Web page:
By Ken Kruly and Paul Fisk
We began our interest in politics as high school and college students in the sixties. The first campaign work for both of us was for Congressman Max McCarthy in 1966. Politics was a lot different then.
There were no computers or internet. Numbers were crunched by hand, or by a huge comptometer, an oversized version of what morphed in the seventies into hand-held calculators. There were no exit polls, just cross-off sheets that reported who had voted already on Election Day. There were no 24/7 news channels to inform or to provide talking points for the political followers.
There were hundreds of party committeemen who did the grunt work of the party. Many of them had jobs secured through their connections and loyalty.
If you wanted to run for office, you got to know your political leaders. Some were quite strong and sometimes feared. They were called “bosses.”
The New York State Democratic political convention was held in Buffalo in 1966. It happened to be the last one in New York State where the party bosses from throughout the state selected the statewide candidates. After that primaries ruled, although the state committee continues to endorse candidates and qualify some for the statewide ballot. Endorsees, however, don’t always win primaries.
So here we are in 2016. The presidential cycle we are living through is bizarre. And no need to be politically correct here – the bizarreness is almost all on the Republican side of the aisle.
Anyone who has gotten through the fourth season of House of Cards realizes that reality has become even crazier than that series’ plot lines.
CNN has run another political series about six particular presidential elections, called Race to the White House. That series superficially focuses on some dirty tricks, or clever tactics perhaps, that were used in those campaigns. Offering jobs, printing fake convention hall admittance passes (both via the Lincoln campaign!), were used. Shocking! Or stupid campaign blunders, like Michael Dukakis riding in that tank or failing to express outrage at a debate question speculating about his wife getting attacked.
The recent spat between Donald Trump and Ted Cruz about their wives was particularly disturbing. Families used to be off limits. Potty talk was for third graders. Comments that are not only written down but electronically recorded are later routinely denied. Alan Bedenko noted Chris Collins’ defense of Trump’s most vile and personal attacks – he was “misquoted” or “taken out of context.” The context is pretty clear Chris.
There are many of us who are shaking our heads about the sorry state of politics. We would like to think that the more enlightened younger generations will be our salvation for this mess, but then we see some millennials – Democrats, Republicans, independents – spewing the same non-thinking, disrespectful hate that Trump has encouraged.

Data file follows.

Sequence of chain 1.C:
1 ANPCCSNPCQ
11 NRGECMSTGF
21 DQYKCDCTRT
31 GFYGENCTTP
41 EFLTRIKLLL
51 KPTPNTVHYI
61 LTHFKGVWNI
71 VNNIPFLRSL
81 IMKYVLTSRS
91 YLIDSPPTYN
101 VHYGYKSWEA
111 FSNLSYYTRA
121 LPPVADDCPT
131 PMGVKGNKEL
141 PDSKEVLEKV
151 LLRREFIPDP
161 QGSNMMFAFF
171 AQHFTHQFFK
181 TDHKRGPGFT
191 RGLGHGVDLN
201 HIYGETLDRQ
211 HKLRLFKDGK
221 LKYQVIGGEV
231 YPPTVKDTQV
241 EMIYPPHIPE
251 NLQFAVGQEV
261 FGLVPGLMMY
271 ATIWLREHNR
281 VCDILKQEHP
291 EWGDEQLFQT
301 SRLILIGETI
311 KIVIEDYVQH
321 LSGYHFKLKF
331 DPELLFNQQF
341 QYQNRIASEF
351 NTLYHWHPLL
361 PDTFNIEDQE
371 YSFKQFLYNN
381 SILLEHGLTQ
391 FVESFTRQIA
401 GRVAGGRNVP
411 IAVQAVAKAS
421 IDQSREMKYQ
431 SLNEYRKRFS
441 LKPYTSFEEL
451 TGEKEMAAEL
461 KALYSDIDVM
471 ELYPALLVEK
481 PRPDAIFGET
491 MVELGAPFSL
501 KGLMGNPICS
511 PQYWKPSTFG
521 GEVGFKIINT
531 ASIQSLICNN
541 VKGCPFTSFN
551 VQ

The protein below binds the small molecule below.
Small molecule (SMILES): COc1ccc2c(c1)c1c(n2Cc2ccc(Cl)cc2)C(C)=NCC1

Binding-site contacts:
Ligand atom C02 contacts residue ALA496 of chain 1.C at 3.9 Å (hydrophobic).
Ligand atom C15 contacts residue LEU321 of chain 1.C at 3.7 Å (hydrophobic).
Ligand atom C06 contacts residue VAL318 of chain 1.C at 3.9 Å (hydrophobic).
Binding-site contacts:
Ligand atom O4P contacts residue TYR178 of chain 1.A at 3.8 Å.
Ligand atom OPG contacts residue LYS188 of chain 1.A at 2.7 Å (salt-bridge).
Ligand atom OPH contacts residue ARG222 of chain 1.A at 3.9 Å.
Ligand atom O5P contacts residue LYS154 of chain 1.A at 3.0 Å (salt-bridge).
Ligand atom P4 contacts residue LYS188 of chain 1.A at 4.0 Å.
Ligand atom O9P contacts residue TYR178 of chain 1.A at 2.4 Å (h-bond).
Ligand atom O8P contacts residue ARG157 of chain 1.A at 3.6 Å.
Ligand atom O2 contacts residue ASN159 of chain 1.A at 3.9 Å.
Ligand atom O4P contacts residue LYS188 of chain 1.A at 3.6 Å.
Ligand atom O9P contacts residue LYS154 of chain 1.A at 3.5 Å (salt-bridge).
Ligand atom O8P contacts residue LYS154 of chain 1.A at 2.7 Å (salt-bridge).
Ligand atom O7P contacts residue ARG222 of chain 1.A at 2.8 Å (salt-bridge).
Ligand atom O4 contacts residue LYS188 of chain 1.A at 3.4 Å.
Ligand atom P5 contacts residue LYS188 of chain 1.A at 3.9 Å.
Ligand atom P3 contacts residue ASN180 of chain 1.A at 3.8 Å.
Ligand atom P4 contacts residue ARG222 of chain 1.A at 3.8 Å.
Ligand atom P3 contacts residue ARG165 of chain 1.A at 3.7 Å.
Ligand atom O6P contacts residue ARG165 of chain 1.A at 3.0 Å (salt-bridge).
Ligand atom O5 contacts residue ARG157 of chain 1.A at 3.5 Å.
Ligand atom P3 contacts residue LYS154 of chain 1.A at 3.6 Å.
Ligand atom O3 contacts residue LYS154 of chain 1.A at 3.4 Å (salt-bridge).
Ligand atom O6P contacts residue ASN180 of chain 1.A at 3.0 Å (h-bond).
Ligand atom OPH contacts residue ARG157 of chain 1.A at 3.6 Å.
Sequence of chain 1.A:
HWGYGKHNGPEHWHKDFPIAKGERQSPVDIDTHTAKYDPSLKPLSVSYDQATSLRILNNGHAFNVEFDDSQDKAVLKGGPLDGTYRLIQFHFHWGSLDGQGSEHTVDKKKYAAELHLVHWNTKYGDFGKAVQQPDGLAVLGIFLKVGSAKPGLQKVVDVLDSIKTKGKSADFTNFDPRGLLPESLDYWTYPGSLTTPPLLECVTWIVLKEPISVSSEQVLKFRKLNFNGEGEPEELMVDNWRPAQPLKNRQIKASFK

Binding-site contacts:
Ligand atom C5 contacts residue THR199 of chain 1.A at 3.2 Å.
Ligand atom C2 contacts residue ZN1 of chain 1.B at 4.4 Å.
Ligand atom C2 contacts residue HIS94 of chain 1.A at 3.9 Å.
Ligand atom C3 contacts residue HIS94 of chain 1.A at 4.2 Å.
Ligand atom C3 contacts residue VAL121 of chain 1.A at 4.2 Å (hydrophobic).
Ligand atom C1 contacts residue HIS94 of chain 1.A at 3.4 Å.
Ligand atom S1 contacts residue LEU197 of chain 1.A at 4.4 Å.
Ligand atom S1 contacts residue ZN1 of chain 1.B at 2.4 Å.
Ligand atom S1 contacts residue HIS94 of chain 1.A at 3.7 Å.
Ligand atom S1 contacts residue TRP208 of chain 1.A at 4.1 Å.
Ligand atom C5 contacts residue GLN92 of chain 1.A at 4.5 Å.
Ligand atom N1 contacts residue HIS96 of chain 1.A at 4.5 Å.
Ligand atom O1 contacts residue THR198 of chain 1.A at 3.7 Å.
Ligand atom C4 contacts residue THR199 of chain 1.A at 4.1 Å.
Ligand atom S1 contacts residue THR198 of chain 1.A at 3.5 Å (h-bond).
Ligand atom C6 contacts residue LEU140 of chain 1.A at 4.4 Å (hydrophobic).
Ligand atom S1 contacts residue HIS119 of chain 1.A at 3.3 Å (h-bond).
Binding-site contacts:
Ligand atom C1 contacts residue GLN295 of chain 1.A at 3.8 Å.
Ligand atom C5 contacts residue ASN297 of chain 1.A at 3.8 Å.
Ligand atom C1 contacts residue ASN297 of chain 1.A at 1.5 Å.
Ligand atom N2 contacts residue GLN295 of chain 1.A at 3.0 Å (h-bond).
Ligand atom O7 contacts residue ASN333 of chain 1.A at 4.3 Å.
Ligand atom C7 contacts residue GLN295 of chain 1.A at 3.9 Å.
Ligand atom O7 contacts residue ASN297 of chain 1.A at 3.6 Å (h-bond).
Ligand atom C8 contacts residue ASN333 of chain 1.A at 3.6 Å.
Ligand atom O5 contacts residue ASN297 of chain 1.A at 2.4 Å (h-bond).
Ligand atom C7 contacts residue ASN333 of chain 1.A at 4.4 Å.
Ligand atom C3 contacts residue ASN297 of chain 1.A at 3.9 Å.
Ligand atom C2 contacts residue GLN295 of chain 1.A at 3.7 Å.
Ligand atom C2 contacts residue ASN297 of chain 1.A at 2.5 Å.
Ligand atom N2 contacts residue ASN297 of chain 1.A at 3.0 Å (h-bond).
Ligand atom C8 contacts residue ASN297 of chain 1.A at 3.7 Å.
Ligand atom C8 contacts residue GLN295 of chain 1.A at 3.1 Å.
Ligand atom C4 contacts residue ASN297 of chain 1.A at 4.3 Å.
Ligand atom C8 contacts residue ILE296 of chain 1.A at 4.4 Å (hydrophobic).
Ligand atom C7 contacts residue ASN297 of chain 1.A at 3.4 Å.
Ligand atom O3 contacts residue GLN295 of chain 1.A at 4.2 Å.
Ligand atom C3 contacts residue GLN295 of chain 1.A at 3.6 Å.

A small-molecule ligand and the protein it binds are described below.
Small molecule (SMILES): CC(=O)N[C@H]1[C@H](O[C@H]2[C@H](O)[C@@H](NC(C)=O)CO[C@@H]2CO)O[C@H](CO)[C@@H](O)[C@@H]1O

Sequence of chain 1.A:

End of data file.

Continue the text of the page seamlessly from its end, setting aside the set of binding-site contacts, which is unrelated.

We have arrived at this point in time because:
- The internet, cable news networks and daily talk radio do the thinking for lots of people. Talking points come neatly packaged.
- Those same media outlets, particularly TV, make lots of money off of partisan talk, so they need to continue promoting this stuff.
- Many people feel betrayed by elected leaders who have used their followers for their own purposes. Voters have been fed what they want to hear about social issues so that they would support politicians who then proceed to cut their own deals with giant organizations who provide the money to run the campaigns, ultimately hurting many less well-off supporters.
- Citizens United has badly damaged the political process by feeding the shadier side of politicians, whether it is an attack on Hillary Clinton or dragging Trump’s wife into the campaign.
So where is this all leading?
The ultimate responsibility for the success or failure of representative democracy lies with its citizenry. If we succumb to the bigotry, hate and fascist tendencies of some of the candidates who have garnered the support of a significant minority of voters we will have brought it upon ourselves.
The traditional liberal answer to much of our predicament is that we need better education. With so many doubting climate change, with so many denying evolution, with so much ignorance of basic economic facts and basic civics, with such disrespect for facts themselves and for science – representative democracy needs a better educated electorate to be successful. And it needs a return to recognizing and promoting the value and necessity of citizen involvement.
We get what we deserve in our democracy – we have the power to effect change and are arguably to blame for tolerating what has happened to our politics. While some real leadership by our elected officials and our free press, not just pandering, is a necessary part of any real solution, we need a citizenry that insists on, and is willing to heed, more truth telling by our institutions and leaders. Getting the dark money out of politics would be a good start.
And while we have wisely required a separation of church and state in our system of governance, we would do well to remember some core values – like the ideal of treating others as we would wish to be treated, and the dignity and worth of the individual. A little mutual respect and desire to “do unto others…” would go a long way toward making our political discourse more civil and productive. Capitalism may be an effective economic engine, but it needs tempering with a respect for others and not simply a “greed is good” ethic.